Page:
Special Committee on Preserving High-yielding Cattle (1961-62)

16.8 Programmes for implementing the recommendations of the Nanda Committee and the Gosamwardhan Seminars were taken up by the States concerned under the Five Year Plans but the scope of the programmes was limited. Meanwhile, the exodus of the superior types of milch cattle from the breeding areas continued in an accelerated manner, in view of the larger demand for milk in urban areas. Alarmed at this situation, the Central Council for Gosamvardhans set up a special high-powered committee for suggesting comprehensive proposals on long-term and short-term measures for solving the problem. Vide its Memorandum dated 29th September, 1961, the Council constituted the Special Committee on Preserving High-yielding Cattle under the Chairmanship of Shri Shriman Narayan, Member (Agriculture), Planning Commission. The Committee was asked to examine in detail, the various measures necessary for preserving high-yielding cattle in the breeding tracts, control on the import of milch cattle into city stables, salvage of dry cows and young stock in the cities and suggest a comprehensive programme for implementing the recommendations. 

16.9 In its Report, submitted in July 1962, the Committee made several recommendations for preservation of high-yielding cattle in their breeding tracts. Some of the major recommendations are paraphrased below:

• In order to prevent the depletion of stock of good quality cattle form breeding tracts through unrestricted removal of a large number of high-yielding milch cattle to areas outside the States, the States concerned should undertake legislation for the registration of milch cattle and for controlling their removal outside the State, keeping in view the problem as a whole affecting the various States.

• With a view to coordinating and controlling the large-scale movement of milch cattle from the breeding tracts, the Ministry of Food and Agriculture should examine the need for a comprehensive Central Legislation for the preservation of cattle and development of dairying.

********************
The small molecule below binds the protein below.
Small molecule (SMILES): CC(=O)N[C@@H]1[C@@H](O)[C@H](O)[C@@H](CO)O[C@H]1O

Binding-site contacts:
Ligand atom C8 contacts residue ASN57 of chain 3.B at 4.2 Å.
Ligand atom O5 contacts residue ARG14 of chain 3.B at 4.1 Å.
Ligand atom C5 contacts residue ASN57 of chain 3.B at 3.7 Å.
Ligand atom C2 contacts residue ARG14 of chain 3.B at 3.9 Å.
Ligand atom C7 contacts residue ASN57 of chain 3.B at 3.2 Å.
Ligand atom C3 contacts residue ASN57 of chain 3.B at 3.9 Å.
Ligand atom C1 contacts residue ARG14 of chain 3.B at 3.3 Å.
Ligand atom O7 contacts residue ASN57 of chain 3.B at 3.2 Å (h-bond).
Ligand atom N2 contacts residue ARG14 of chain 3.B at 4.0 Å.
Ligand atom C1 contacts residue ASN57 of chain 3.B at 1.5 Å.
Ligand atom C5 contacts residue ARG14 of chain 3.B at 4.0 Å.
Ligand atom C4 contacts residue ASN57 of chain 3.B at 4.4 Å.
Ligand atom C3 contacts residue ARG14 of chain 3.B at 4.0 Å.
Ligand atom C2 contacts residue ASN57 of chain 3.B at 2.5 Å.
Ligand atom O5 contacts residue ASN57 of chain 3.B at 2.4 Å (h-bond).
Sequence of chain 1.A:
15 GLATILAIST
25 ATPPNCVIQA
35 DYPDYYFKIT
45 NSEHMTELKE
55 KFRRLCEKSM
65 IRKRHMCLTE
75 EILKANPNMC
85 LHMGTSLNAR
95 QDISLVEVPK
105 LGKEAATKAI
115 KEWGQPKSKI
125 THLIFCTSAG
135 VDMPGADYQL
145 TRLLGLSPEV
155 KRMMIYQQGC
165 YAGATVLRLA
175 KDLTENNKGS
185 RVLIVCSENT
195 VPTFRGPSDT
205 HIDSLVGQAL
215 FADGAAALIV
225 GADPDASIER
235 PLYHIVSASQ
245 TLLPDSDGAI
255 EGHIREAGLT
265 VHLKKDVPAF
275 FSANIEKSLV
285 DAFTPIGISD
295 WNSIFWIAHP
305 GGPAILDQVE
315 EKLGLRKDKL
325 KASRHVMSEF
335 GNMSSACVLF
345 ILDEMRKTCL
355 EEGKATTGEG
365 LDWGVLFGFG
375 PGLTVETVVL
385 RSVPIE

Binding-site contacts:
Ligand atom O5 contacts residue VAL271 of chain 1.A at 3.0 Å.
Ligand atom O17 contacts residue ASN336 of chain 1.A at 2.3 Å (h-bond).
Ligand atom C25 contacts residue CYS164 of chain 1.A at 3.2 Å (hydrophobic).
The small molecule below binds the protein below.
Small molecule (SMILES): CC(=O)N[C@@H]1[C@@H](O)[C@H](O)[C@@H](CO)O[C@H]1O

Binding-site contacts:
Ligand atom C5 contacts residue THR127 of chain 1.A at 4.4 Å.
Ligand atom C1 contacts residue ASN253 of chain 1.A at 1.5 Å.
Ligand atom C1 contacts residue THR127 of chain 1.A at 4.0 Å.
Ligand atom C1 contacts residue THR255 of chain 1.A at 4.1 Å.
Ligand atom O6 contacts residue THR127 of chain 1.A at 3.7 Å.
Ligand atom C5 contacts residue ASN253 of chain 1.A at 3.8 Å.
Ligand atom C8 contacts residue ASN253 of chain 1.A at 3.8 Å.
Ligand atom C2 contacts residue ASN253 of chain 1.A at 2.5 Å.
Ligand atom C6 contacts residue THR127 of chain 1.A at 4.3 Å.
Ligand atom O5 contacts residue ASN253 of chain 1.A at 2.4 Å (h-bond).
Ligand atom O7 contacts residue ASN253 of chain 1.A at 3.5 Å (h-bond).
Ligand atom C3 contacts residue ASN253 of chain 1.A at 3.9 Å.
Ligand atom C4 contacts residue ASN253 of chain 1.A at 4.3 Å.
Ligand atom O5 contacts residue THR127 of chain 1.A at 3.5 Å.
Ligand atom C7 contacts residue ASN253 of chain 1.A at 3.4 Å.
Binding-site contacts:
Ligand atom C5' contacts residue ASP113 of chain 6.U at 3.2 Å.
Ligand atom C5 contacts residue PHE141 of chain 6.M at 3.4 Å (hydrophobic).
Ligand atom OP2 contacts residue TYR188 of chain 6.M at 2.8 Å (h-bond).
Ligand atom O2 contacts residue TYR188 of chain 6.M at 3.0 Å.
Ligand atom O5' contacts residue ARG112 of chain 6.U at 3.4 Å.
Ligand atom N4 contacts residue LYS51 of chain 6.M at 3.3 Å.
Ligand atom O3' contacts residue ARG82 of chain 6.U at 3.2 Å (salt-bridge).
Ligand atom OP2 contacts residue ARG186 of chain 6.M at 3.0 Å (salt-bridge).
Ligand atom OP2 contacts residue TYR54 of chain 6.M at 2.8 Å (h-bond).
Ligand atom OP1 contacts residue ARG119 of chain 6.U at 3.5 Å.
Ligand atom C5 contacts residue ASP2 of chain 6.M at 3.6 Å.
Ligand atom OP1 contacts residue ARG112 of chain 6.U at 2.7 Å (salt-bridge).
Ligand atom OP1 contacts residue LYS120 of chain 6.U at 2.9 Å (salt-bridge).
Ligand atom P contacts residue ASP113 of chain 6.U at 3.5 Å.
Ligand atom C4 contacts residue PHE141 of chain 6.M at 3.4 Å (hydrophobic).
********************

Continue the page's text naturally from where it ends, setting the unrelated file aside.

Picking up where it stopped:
• Implementation of various cattle development schemes should be concentrated in the breeding areas and around dairy projects in the Third Five Year Plans of States like Punjab, Uttar Pradesh, Bihar and Gujarat. 

• The various schemes drawn up by the States for the preservation and improvement of cattle should receive a high priority and necessary funds for their implementation be allocated in the annual Plans of the States. 

• To control import, maintenance and movement of milch animals in Bombay, licensing of all cattle within the city should be made compulsory. Similarly, Rules should be formulated for import and export of milch animals by various State Governments in consultation with one another and permits should be compulsory for movement of animals to cattle owners who salvage dry animals satisfactorily and adopt improved animal husbandry practices. 

• The West Bengal Animal Slaughter Control Act should be enforced more rigidly and the Act should be suitably amended so as to provide for the prohibition of import and sale of contraband beef in the city. The Act should be extended to other Municipal areas also and, wherever possible, non-officials should be associated in its enforcement.

17. Legislation regarding ban on Cow slaughter

17.1 As mentioned earlier, Agriculture and Animal Husbandry being in the domain of the State Government, and by virtue of Entry 15 of List II of the Seventh Schedule of the Constitution, presently, the States alone are empowered to enact legislation for the prevention of slaughter and for preservation of cattle. Consequent upon the adoption of the Constitutional Provisions, several State Governments and Union Territories enacted Cattle Preservation Laws in one form or the other. 

17.2 The following State Governments and Union Territories have enacted legislation relating to prevention of slaughter of cow and its progeny: 

1. Andhra Pradesh
2. Assam
3. Bihar
4. Goa 
5. Gujarat
6. Haryana
7. Himachal Pradesh
8. Jammu & Kashmir
9. Karnataka
10. Madhya Pradesh
11. Maharashtra
12. Orissa
13. Punjab
14. Rajasthan
15. Sikkim 16. Tamil Nadu
17. Uttar Pradesh
18. West Bengal
19. Manipur
20. National Capital Territory of Delhi